04 November 2018

Dallin Oaks: A Better Use of Time


As I prepare for Sunday School lessons at the local congregation of the Church of Jesus Christ of Latter-Day Saints, I read this from Dallin Oaks of the Quorum of the Twelve Apostles from the October 2007 General Conference:
But here is a caution for families. Suppose Church leaders reduce the time required by Church meetings and activities in order to increase the time available for families to be together. This will not achieve its intended purpose unless individual family members—especially parents—vigorously act to increase family togetherness and one-on-one time. Team sports and technology toys like video games and the Internet are already winning away the time of our children and youth. Surfing the Internet is not better than serving the Lord or strengthening the family. Some young men and women are skipping Church youth activities or cutting family time in order to participate in soccer leagues or to pursue various entertainments. Some young people are amusing themselves to death—spiritual death.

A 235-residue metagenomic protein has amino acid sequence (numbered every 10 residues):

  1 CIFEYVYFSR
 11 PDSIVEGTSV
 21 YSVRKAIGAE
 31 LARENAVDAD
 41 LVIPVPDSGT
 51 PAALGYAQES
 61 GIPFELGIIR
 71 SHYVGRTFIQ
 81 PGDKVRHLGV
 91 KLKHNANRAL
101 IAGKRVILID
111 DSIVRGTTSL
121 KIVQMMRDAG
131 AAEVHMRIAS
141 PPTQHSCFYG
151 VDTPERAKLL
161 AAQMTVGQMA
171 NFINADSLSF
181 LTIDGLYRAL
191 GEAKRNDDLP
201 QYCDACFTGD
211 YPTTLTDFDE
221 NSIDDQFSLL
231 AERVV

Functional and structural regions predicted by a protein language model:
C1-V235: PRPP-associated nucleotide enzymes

Obviously, church leadership was pondering the recent and sweeping changes to Sunday meetings and other activities at least eleven years ago.  If you have wondered why they might be doing this, the quotation above seems to provide a good reason!  The entire talk is an excellent lecture on spending one's time better; counsel that we could all do well to follow.

21 August 2018

Voting for Liberty and for Gary Johnson in the Senate

I have often been hard to pin down politically over the years.  My family is stuffed full of conservative-leaning folk and, on a personal level, I also hold many fiscally and socially conservative views. If you have read any of my writings at all, that should be clear enough to see. I often have a unique take on things, but I end up coming to a pretty conservative stance, usually because our founding fathers chose to enshrine some very important ideals long ago that I find wise.